The European parliament is set to debate on Thursday 10th April; the controversial European citizen’s initiative (ECI) entitled ‘One of Us’. The initiative, if successful, could mean the end for any EU development assistance funding for maternal and child health, family planning services and sexual and reproductive health.
This potential devastating result should raise concern with any politician and policymaker who is committed to improving the lives of women and girls living in the world’s poorest countries. It should also cause concern to those who desire effective remedies for the democratic deficit in the EU.
The One of Us initiative has serious implications for the goals and founding attitudes of the European Union. It seeks to ban all EU funds for any activities which involve the destruction of the human embryo, focusing on EU funding for stem cell and embryo research, and direct and indirect EU development assistance for abortion or abortion-related services.
The One of Us initiative would in effect outlaw funding for any civil society or international organisation that provide abortions or advice and support that might lead to abortions.
"These organisations are attempting to impose their personal religious beliefs on policies governing the general public (or in this case, women in developing countries) regardless of whether those affected by the policies share the same religious beliefs or not"
These are the same agencies that provide a much wider range of essential maternal and child health services and would have the consequence of ending EU support for maternal healthcare, pre-natal care and voluntary family planning services.
The effect therefore would be to jeopardise all EU development maternal health funding – estimated at approximately €120m. It is estimated that 800 women every day around the world die due to pregnancy-related complications. The initiative would seriously hinder the EU’s contribution to reducing these deaths.
Close scrutiny of the initiators and supporters of the One of Us campaign reveals them to be nearly exclusively religious, and predominantly catholic, organisations. These organisations are attempting to impose their personal religious beliefs on policies governing the general public (or in this case, women in developing countries) regardless of whether those affected by the policies share the same religious beliefs or not.
Having lost the battle against women’s rights in Europe – 25 out of the 28 EU member states have liberal abortion laws - to advance the anti-choice agenda, those behind One of Us have had to look for a different way and part of the world to promote their ideology. And they are attempting to harness this new ECI mechanism in order to do so.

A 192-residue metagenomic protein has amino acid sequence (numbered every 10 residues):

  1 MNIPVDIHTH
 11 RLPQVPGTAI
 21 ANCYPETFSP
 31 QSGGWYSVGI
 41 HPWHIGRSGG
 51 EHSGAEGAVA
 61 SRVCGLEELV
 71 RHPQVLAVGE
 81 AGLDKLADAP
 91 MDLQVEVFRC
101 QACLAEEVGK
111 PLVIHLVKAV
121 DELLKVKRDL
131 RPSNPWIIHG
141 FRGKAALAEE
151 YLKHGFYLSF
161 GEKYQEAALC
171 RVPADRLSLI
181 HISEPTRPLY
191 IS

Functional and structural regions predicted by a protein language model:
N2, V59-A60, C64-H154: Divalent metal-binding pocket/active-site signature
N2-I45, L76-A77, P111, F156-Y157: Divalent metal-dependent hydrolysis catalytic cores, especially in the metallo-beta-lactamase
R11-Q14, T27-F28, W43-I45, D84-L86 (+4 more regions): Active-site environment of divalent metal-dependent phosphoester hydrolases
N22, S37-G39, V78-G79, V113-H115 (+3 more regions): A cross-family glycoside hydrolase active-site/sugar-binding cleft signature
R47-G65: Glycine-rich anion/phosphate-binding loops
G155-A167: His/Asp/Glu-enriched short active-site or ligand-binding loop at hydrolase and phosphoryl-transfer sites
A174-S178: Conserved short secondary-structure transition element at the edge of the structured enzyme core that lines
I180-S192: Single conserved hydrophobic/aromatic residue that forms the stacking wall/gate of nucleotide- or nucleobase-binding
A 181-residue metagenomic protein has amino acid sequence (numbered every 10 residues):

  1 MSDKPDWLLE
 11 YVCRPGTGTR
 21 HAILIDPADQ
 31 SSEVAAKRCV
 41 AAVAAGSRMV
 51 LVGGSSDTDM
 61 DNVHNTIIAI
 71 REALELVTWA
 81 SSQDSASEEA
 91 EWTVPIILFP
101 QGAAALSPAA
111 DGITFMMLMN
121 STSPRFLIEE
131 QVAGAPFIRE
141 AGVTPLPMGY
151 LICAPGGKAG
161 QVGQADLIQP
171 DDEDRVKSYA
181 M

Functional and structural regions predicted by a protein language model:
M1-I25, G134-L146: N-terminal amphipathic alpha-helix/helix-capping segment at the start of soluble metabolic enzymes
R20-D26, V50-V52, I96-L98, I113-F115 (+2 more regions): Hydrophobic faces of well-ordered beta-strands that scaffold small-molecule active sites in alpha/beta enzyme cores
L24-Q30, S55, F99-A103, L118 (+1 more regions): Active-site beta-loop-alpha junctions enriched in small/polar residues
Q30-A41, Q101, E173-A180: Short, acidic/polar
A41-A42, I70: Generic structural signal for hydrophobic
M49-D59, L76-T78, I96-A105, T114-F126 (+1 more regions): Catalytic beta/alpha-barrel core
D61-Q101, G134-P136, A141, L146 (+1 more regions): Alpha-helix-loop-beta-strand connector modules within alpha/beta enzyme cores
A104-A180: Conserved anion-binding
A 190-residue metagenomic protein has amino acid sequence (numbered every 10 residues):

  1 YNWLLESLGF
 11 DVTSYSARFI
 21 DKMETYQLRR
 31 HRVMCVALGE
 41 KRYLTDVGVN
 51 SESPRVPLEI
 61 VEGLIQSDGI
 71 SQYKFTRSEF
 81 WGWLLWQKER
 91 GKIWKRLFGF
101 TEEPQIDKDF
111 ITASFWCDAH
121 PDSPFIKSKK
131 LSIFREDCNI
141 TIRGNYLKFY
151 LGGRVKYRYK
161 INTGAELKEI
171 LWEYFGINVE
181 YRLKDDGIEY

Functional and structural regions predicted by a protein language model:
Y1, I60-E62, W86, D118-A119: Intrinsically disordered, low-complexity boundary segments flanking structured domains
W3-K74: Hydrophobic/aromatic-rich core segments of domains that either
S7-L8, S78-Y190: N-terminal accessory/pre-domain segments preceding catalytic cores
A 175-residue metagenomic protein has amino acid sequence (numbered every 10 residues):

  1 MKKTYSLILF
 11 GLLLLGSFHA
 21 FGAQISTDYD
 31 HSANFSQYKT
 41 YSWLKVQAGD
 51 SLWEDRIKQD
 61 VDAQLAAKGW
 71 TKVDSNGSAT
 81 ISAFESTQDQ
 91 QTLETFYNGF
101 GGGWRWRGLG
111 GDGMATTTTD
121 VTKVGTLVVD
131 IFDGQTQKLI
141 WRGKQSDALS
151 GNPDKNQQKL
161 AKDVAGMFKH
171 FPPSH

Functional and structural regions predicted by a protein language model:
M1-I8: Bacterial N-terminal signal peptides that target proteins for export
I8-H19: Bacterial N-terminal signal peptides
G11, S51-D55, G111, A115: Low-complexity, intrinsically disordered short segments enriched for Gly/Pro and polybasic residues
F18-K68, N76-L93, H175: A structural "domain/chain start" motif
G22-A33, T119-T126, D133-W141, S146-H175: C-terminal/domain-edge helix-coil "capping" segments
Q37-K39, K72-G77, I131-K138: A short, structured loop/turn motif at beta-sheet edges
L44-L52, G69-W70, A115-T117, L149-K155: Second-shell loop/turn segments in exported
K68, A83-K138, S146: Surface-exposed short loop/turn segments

The ECI is an instrument created in the wake of the Lisbon Treaty with the aim of trying to bridge the democratic deficit between the EU institutions and European citizens’. The One of Us initiative is the second ECI to receive approval for consideration by the European commission, and to have a public hearing on its objectives at the European parliament. Following the hearing the commission has until the end of May to decide on what course of action it will take.
The One of Us initiative seems to have satisfied all the official criteria to be granted consideration by the commission and thus entitled to a parliament hearing.
But the fact that it has reached this stage is a worrying sign for the nascent ECI. The simple reality is that this is not the type of proposal the ECI was intended to promote. It was not established to allow a small number of people to demand that the EU legislate on the basis of their personal religious convictions.
The spirit of the ECI is as a grassroots driven mechanism for ordinary citizens’. Yet, One of Us is driven by several deeply religious MEPs and has utilised the organisational infrastructure of churches to gather signatures.
The ECI was established to allow EU citizens to request changes that will enhance their daily lives. In stark contrast to this, the One of Us initiative attempts to impact, and seriously put at risk, the lives of vulnerable women in the most impoverished parts of the world.
The ECI is a laudable attempt to bring the concerns of European citizens’ to the attention of Brussels. It is an innovative way of addressing the democratic deficit criticism of the EU which has haunted the Union since its inception.
However, as expected with such a novel initiative, very considerable teething problems have emerged. If the ECI is to achieve the purpose it was intended for and avoid being hijacked in the way we have seen with One of Us, then significant changes need to be made.
At the hearing today, and as the European commission considers its response to the One of Us initiative, those of us in the European parliament who are committed to the fight for women’s rights and an end to the socio-economic disparities that blight our world today call on the commission to remain at the forefront of this fight.
Commissioner Piebalgs has supported this fight in the past. We expect him to continue to do so, at the European parliament today and when he comes to determine the fate of the One of Us initiative.